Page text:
Kaminsky catalyst

A Kaminsky catalyst is a catalytic system for alkene polymerization.[1] Kaminsky catalysts are based on metallocenes of group 4 transition metals (Ti, Zr, Hf) activated with methylaluminoxane (MAO). These and other innovations have inspired development of new classes of catalysts that in turn led to commercialization of novel engineering polyolefins.[2]

A constrained geometry organotitanium complex in the (inactive) chloride form

Catalyst developmentEdit

Prior to Kaminsky, titanium chlorides supported on various materials were widely used (and still are) as heterogeneous catalysts for alkene polymerization. These halides are typically activated by treatment with trimethylaluminium. Kaminsky discovered that titanocene and related complexes emulated some aspects of these Ziegler–Natta catalysts but with low activity. He subsequently found that high activity could be achieved upon activation of these metallocenes with methylaluminoxane (MAO). The MAO serves two roles: (i) alkylation of the metallocene halide and (ii) abstraction of an anionic ligand (chloride or methyl) to give an electrophilic catalyst with a labile coordination site.[1][3]

Ligand designEdit

Kaminsky's discovery of well-defined, high activity homogeneous catalysts led to many innovations in the design of novel cyclopentadienyl ligands. These innovations include ansa-metallocenes, Cs-symmetric fluorenyl-Cp ligands,[4] constrained geometry catalysts,[5] Some Kaminsky-inspired catalysts use of chiral metallocenes that have bridged cyclopentadienyl rings. These innovations made possible highly stereoselective (or stereoregular) polymerization of α-olefins, some of which have been commercialized.[2]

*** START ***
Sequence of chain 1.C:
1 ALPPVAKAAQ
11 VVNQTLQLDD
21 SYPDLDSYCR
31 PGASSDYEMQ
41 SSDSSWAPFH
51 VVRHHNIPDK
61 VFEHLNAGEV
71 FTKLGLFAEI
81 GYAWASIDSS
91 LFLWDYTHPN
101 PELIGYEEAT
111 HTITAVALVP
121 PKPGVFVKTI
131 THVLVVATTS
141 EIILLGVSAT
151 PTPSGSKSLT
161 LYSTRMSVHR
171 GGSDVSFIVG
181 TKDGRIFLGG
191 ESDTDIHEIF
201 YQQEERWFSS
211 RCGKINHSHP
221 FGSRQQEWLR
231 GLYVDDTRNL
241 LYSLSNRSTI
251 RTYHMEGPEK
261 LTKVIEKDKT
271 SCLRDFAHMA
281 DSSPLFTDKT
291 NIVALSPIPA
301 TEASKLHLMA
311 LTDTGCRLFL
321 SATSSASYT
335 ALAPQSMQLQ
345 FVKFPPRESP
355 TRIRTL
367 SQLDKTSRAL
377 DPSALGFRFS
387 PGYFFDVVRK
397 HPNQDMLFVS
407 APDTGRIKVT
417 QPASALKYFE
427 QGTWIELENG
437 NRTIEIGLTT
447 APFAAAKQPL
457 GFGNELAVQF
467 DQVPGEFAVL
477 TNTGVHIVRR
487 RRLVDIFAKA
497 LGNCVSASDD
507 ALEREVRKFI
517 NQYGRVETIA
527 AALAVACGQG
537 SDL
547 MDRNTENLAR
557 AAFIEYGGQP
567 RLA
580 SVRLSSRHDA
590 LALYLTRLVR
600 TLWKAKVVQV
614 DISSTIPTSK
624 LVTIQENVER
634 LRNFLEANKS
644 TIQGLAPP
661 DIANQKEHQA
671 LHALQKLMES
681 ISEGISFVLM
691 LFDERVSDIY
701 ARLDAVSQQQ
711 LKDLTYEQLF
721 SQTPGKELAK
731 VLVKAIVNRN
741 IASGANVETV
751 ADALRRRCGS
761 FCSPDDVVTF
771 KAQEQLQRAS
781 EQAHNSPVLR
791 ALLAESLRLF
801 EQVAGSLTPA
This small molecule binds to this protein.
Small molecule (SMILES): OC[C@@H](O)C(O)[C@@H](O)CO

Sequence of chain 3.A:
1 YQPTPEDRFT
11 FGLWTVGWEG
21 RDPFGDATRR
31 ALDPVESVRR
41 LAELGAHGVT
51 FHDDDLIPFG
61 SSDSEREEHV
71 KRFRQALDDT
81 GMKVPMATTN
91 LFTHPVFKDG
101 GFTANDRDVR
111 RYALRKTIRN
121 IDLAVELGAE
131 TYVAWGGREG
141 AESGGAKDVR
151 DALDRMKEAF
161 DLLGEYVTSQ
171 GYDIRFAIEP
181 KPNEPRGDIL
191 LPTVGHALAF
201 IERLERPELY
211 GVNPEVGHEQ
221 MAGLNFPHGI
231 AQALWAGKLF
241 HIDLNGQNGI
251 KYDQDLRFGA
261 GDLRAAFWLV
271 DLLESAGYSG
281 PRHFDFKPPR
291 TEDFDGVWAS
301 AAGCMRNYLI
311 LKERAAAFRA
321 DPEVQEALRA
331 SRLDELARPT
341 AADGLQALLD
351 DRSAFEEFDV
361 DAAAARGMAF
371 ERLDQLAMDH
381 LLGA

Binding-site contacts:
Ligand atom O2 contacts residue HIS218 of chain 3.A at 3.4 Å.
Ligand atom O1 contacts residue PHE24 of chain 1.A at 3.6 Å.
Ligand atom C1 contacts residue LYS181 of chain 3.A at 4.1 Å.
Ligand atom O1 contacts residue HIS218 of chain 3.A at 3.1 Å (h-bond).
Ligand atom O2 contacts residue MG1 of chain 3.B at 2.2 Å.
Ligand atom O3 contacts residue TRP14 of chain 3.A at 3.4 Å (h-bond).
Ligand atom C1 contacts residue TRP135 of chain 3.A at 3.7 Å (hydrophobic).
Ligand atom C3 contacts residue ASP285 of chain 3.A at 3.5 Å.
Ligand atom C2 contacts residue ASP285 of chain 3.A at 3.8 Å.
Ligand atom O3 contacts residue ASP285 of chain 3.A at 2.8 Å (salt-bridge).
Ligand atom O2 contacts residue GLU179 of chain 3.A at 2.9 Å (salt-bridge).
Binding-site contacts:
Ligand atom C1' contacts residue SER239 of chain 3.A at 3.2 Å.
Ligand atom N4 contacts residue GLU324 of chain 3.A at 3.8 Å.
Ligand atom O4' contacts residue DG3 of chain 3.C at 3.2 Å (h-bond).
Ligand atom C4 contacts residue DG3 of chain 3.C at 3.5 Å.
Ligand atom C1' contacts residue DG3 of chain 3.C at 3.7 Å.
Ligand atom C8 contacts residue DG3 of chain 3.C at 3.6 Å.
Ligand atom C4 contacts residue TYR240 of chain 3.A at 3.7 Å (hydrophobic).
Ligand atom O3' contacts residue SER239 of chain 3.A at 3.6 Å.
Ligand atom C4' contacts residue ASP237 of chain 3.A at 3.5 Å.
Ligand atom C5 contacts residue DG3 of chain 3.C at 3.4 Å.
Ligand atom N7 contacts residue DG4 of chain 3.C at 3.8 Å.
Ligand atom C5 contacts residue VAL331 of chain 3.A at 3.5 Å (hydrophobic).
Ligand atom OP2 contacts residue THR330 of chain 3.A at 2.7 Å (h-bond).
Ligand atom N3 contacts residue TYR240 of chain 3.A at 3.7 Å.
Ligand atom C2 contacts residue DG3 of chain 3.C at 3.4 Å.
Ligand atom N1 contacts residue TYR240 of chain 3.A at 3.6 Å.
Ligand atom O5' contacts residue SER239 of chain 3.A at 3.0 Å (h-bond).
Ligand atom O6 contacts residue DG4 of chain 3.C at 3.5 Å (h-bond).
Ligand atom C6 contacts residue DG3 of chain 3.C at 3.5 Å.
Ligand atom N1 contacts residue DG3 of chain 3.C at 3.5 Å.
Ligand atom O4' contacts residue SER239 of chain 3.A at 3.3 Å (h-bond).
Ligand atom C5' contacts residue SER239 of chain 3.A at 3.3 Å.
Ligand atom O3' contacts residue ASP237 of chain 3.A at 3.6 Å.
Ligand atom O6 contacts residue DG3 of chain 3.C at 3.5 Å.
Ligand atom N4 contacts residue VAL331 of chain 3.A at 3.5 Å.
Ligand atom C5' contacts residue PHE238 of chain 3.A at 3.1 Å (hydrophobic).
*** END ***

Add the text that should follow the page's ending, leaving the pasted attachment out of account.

Using metallocene 1 for polymerization of propene gives atactic polypropylene, while C2 symmetric metallocene 2 and Cs symmetric metallocene 3 catalytic systems produce isotactic polymer and syndiotactic polymer, respectively.

ReferencesEdit

  1. ^ a b Walter Kaminsky (1998). "Highly Active Metallocene Catalysts For Olefin Polymerization". Journal of the Chemical Society, Dalton Transactions (9): 1413–1418. doi:10.1039/A800056E.
  2. ^ a b Klosin, J.; Fontaine, P. P.; Figueroa, R. (2015). "Development of Group Iv Molecular Catalysts for High Temperature Ethylene-Α-Olefin Copolymerization Reactions". Accounts of Chemical Research. 48 (7): 2004–2016. doi:10.1021/acs.accounts.5b00065. PMID 26151395.
  3. ^ Chen, E. Y.-X.; Marks, T. J. (2000). "Cocatalysts for Metal-Catalyzed Olefin Polymerization: Activators, Activation Processes, and Structure-Activity Relationships". Chem. Rev. 100 (4): 1391–1434. doi:10.1021/cr980462j. PMID 11749269.
  4. ^ Ewen, J. A.; Jones, R. L.; Razavi, A.; Ferrara, J. D. (1988). "Syndiospecific propylene polymerizations with Group IVB metallocenes". Journal of the American Chemical Society. 110 (18): 6255–6256. doi:10.1021/ja00226a056. PMID 22148816.
  5. ^ Shapiro P. J., Bunel E., Scbaefer W. P., Bercaw J. E. (1990). "Scandium Complex [{(η5-C5Me4)Me2Si(η1-NCMe3)}(PMe3)ScH]2: A Unique Example of a Single-Component α-Olefin Polymerization Catalyst". Organometallics. 9: 867–869. doi:10.1021/om00117a055.CS1 maint: multiple names: authors list (link)